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Japan Atomic Says Study Shows Reactor Is Not on Active Fault

Japan Atomic Power Co., which has Tokyo Electric Power Co. as its largest shareholder, said in a report submitted to the country’s nuclear regulator today that its Tsuruga reactor isn’t on an active earthquake fault, contradicting the authority’s findings.

Japan Atomic said data in the report filed with Japan’s Nuclear Regulation Authority shows that three fault lines in the area, including one that runs under the No. 2 reactor at its Tsuruga plant, aren’t active because they haven’t moved in the past 120,000 to 130,000 years.

The NRA approved a report in May by a group of scientists led by Kunihiko Shimazaki, a commissioner with the agency, that concluded a fault running under the unit was active. NRA Chairman Shunichi Tanaka said at the time that this violated safety regulations, while declining to assert that the ruling meant the regulator would deny safety clearance needed to restart the reactor in western Japan.

“The NRA said they will re-deliberate if there are new findings,” Japan Atomic President Yasuo Hamada said today at a press conference. “What we reported today is a new finding. We strongly urge the NRA to come to a new conclusion”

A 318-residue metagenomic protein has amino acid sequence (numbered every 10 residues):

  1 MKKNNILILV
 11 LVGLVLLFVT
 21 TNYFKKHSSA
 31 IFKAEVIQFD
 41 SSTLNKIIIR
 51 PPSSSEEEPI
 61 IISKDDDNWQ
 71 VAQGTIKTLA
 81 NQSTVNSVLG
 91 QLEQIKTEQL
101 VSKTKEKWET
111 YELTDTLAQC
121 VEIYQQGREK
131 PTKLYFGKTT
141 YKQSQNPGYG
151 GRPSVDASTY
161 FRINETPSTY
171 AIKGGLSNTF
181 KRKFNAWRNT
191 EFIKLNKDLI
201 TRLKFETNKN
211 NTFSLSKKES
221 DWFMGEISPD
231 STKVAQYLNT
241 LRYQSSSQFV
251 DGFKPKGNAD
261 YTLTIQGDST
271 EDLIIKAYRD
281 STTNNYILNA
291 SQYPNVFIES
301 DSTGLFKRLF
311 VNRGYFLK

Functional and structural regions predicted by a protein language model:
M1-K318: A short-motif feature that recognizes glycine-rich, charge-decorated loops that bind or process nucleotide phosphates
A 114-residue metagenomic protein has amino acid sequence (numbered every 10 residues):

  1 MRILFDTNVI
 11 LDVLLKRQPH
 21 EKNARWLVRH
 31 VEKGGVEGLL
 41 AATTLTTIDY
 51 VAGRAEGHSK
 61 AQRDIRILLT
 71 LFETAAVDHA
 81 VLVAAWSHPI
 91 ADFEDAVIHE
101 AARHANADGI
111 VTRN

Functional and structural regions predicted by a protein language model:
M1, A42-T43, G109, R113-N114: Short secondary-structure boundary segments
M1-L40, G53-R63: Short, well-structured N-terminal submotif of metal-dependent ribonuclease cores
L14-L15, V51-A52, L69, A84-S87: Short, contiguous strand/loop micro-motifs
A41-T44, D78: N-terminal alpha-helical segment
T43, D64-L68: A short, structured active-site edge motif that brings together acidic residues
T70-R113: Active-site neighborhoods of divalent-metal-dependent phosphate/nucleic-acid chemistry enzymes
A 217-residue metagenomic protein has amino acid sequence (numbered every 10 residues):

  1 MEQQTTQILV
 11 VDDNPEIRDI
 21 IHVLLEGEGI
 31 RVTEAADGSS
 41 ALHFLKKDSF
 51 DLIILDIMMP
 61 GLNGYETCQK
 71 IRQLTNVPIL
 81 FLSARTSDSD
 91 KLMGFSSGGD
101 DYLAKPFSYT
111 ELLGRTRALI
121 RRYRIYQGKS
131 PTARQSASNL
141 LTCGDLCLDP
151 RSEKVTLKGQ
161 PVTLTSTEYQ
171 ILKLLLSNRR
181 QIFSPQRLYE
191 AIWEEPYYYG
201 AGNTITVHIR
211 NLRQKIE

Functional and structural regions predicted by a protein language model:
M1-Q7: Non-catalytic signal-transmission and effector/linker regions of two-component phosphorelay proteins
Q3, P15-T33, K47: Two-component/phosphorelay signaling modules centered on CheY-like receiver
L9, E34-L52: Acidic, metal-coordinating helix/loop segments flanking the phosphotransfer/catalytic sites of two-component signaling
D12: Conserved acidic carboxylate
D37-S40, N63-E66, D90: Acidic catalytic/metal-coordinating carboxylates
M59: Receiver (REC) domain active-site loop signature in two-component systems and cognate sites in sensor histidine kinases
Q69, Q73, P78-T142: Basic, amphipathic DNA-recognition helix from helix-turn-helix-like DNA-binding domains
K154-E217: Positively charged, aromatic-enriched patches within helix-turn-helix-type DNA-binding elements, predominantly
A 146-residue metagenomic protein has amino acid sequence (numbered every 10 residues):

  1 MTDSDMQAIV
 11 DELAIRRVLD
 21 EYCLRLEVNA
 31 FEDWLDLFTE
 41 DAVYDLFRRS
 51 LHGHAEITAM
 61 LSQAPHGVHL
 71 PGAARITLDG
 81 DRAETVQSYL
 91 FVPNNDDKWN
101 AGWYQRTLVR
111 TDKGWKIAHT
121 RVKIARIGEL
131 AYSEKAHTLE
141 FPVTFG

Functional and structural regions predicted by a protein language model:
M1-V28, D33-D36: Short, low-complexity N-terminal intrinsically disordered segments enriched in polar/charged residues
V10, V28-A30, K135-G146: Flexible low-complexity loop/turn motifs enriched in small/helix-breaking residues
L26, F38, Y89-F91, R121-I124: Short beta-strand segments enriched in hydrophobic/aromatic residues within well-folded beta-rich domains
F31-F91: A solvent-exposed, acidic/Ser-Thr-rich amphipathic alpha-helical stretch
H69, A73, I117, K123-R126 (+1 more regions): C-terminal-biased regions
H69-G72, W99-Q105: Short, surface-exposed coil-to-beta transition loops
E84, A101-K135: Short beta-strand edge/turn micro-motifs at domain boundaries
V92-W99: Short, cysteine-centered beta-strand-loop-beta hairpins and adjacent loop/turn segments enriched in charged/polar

The NRA was determining how to review the data submitted by Japan Atomic, agency spokesman Shinpei Hamamoto said.

“We’re willing to review our previous assessment if we’re provided with data showing there has been no fault line activity over the past 120,000 to 130,000 years,” he said.

Restarting Reactors

Kansai Electric Power Co. and three other regional utilities have applied to the NRA for safety checks, a step toward restarting reactors idled after the Fukushima atomic disaster in March 2011.

All but two of Japan’s reactors are idled for safety assessments after the 2011 earthquake and tsunami caused meltdowns and radiation leaks at Tokyo Electric’s Fukushima Dai-Ichi plant. The NRA was set up after the disaster to independently review Japan’s nuclear power industry.

Japan Atomic would incur 256 billion yen ($2.59 billion) of losses and become insolvent if the company decommissions its two reactors at the Tsuruga plant and one at its Tokai Dai-Ni nuclear station, the trade and industry ministry estimated in June 2012.

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